A chance to hear St. Louis Symphony’s New Year’s Eve surprise
It has been a number of years since the members of the Los Angeles Philharmonic pulled New Year’s Eve duty, and none of them seem to be complaining about having the likes of Pink Martini, or this year, Sergio Mendes, take over at Walt Disney Concert Hall for the evening. Most orchestra musicians find a light-hearted holiday celebration a thankless chore when they’d rather be celebrating themselves.
But the St. Louis Symphony does it differently, with music director David Robertson having turned New Year’s Eve into a surprise party for the last seven years. The audience arrives with no idea of what to expect or from whom to expect it. Soloists, along with everything else, are top secret.
Last year, St. Louis Public Radio began broadcasting and streaming the surprise shenanigans, and even the announcers don’t know all the details. In fact, orchestra members usually are in for a few unexpected pieces of sheet music on their music stands as well.
What is known is that Robertson has an irrepressible wacky side and that he is a terrific mimic. Describing him as “wound up tighter than an eight-day clock,” St. Louis Post-Dispatch music critic Sarah Bryan Miller wrote that for the 2011 program, “Robertson treated the audience to an excellent Garrison Keillor impersonation, a Russian accent and attitude, and an exhibition of ballet positions that included rolling a cigarette.”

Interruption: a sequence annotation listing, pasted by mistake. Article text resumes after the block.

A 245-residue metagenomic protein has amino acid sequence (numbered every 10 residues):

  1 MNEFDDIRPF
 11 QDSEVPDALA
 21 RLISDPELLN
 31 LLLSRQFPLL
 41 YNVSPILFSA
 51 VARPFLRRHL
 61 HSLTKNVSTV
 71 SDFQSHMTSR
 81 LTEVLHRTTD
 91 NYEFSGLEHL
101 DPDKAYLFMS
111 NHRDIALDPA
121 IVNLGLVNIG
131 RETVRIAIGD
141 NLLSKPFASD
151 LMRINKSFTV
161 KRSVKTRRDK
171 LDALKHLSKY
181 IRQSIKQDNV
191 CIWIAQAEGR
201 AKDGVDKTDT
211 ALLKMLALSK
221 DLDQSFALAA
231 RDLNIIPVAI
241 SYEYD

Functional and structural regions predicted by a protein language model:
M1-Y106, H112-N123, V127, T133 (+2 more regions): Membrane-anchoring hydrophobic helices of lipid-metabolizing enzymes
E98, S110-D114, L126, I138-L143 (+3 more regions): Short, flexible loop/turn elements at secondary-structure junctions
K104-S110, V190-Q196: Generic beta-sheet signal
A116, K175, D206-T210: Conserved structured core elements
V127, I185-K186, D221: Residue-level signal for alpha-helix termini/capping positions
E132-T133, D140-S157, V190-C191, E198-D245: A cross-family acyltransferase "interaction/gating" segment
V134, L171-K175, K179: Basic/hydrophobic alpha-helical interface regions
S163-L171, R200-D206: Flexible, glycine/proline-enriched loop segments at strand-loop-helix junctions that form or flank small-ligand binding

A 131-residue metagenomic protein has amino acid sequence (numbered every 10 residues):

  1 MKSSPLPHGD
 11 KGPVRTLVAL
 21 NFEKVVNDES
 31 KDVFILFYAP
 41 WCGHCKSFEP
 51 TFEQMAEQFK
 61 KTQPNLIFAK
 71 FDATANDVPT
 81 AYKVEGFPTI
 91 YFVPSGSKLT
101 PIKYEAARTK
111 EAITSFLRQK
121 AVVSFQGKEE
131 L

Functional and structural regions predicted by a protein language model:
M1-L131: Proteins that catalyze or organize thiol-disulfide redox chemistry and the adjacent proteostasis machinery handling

Then there was the time when he programmed Malcolm Arnold’s rarely heard, for obvious reasons, “A Grand, Grand Overture” for three vacuum cleaners, one floor polisher, four rifles and orchestra.
The eighth annual show begins at 7 p.m. Central Standard Time, which means you can click here at 5 on the West Coast to get in the mood for the rest of the night. The only bummer is that St. Louis Public Radio reserves its lowest bandwidth for classical music.
From the Oscars to the Emmys.
Get the Envelope newsletter for exclusive awards season coverage, behind-the-scenes stories from the Envelope podcast and columnist Glenn Whipp’s must-read analysis.
You may occasionally receive promotional content from the Los Angeles Times.